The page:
Catholic Education Diocese of Parramatta serves more than 43,000 students in dozens of schools throughout Western Sydney, New South Wales, Australia. The organization’s mission is to provide quality teaching and learning in primary and secondary school classrooms in a faith-centred environment. An integral part of this is to provide high-quality digital tools and resources to support improved student learning outcomes.
An EBSCO customer since 2007, Catholic Education Diocese of Parramatta currently subscribes to several research databases including Australia/New Zealand Reference Centre, Literary Reference Center, History Reference Center, Science Reference Center, MasterFILE Premier, Computer Source and Religion & Philosophy Collection. Students and teachers can search these resources using Explora, EBSCO’s dedicated interface for schools that offers primary and secondary versions specifically for Australia and New Zealand.
During the past few years, the Diocese’s Learning Exchange Library Team has been actively promoting EBSCO content to educators via Google Slides. Since then, use of EBSCO resources has increased, and the organization is seeing a greater return on its e-resources investment.
High-Quality Content and Innovative Features
Digital Learning and Library Services Officer Lisa Nash supports the professional learning of educators in the more than 80 schools served by the Catholic Education Diocese of Parramatta. Her main objective is to develop and provide equitable access to digital learning resources for all schools in the system.
Populated by Australia-New Zealand Reference Centre and other proprietary EBSCO databases, Explora provides students and educators with a collection of trusted, professional resources not available on the internet.
“You’re not going to find those quality, authoritative resources in Google,” Nash said.
In addition to more regional content, the Australia-New Zealand Explora interface contains detailed overviews on topics of interest to Australian users. These overviews provide students with helpful background information to get them started with their research.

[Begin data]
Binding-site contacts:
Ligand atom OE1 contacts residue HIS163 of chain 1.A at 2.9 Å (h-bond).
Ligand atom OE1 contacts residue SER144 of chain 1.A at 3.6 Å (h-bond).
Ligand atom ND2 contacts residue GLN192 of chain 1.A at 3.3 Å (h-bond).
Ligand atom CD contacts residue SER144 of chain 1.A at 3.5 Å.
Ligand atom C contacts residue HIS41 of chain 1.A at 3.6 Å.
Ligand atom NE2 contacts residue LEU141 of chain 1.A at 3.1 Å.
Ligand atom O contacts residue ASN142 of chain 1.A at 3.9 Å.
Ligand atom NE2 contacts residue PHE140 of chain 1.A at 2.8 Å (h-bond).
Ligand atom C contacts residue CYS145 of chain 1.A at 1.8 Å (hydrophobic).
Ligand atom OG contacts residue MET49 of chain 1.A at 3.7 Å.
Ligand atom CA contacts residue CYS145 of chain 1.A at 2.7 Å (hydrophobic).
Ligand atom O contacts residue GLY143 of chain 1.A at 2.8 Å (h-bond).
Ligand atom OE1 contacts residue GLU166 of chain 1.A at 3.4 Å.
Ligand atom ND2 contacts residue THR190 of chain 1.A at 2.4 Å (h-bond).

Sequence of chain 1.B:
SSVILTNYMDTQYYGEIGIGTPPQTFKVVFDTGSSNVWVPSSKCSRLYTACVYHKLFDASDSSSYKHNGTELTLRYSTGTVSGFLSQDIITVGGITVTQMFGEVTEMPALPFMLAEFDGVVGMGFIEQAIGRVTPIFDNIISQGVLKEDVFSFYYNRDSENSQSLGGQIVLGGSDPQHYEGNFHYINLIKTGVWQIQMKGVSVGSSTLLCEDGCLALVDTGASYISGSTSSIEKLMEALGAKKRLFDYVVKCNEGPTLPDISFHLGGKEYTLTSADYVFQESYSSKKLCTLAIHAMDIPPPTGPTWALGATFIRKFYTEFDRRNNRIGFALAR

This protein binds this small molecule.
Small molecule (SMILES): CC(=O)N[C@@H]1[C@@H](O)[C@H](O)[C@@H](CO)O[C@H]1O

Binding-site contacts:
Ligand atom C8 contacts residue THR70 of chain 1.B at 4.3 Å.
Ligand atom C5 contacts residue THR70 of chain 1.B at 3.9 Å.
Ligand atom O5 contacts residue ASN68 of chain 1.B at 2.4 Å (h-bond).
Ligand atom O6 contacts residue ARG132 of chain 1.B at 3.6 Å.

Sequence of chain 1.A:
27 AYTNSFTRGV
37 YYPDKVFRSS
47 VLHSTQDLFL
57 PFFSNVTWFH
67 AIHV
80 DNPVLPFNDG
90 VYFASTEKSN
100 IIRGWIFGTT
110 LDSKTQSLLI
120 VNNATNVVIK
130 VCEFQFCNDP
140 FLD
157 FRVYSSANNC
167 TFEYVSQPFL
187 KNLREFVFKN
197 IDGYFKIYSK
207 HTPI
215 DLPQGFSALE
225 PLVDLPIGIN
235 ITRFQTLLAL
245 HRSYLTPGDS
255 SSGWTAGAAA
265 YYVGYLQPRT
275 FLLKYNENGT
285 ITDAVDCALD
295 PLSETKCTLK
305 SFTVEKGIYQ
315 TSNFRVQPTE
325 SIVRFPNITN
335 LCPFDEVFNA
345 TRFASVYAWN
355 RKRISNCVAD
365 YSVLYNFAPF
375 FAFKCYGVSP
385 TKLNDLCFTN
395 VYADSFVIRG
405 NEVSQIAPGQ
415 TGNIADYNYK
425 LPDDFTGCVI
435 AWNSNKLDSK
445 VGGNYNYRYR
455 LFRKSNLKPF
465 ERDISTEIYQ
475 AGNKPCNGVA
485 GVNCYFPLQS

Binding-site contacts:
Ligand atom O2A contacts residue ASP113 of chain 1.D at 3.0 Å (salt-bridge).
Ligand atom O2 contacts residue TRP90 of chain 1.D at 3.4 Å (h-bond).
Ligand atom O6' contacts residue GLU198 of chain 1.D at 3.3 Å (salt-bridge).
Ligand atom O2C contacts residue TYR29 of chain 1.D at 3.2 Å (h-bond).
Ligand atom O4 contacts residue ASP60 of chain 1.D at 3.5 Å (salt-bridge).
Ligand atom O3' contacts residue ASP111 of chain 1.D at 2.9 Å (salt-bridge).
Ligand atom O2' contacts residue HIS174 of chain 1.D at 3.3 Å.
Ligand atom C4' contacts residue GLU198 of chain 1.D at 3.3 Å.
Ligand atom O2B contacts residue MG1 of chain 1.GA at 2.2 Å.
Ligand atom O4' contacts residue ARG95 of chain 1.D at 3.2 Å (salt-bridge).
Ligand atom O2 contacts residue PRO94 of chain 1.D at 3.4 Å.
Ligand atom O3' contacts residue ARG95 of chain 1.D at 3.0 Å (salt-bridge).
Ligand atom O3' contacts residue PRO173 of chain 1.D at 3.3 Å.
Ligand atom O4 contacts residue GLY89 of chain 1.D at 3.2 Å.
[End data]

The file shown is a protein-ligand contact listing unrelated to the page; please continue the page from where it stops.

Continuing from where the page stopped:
Explora also includes a variety of content types — text, video, photos, graphs, charts and other images — that help students to develop multimodal literacy.
“It incorporates all of the 21st century digital literacy skills that we want,” Nash said. “People think that the quality of the content is fantastic. They’re really happy with it.”
Explora’s Google Classroom integration has also been valuable to both teachers and students. Since Catholic Education Diocese of Parramatta is a Google Apps for Education organization, many schools within the system are equipped with a range of devices including Chromebooks.
“The Google Classroom feature is so easy to use,” Nash said. Teachers find an article in Explora, click on the Google Classroom icon in the Tools Menu, select their class, and add the article to the class reading list. “Teachers can then scaffold questions and learning activities around that article.”
Finally, Explora includes reading level indicators to help students and teachers identify texts that match students’ reading abilities, as well as Text-to-Speech and language translation to support auditory learners, struggling readers and those developing English proficiency.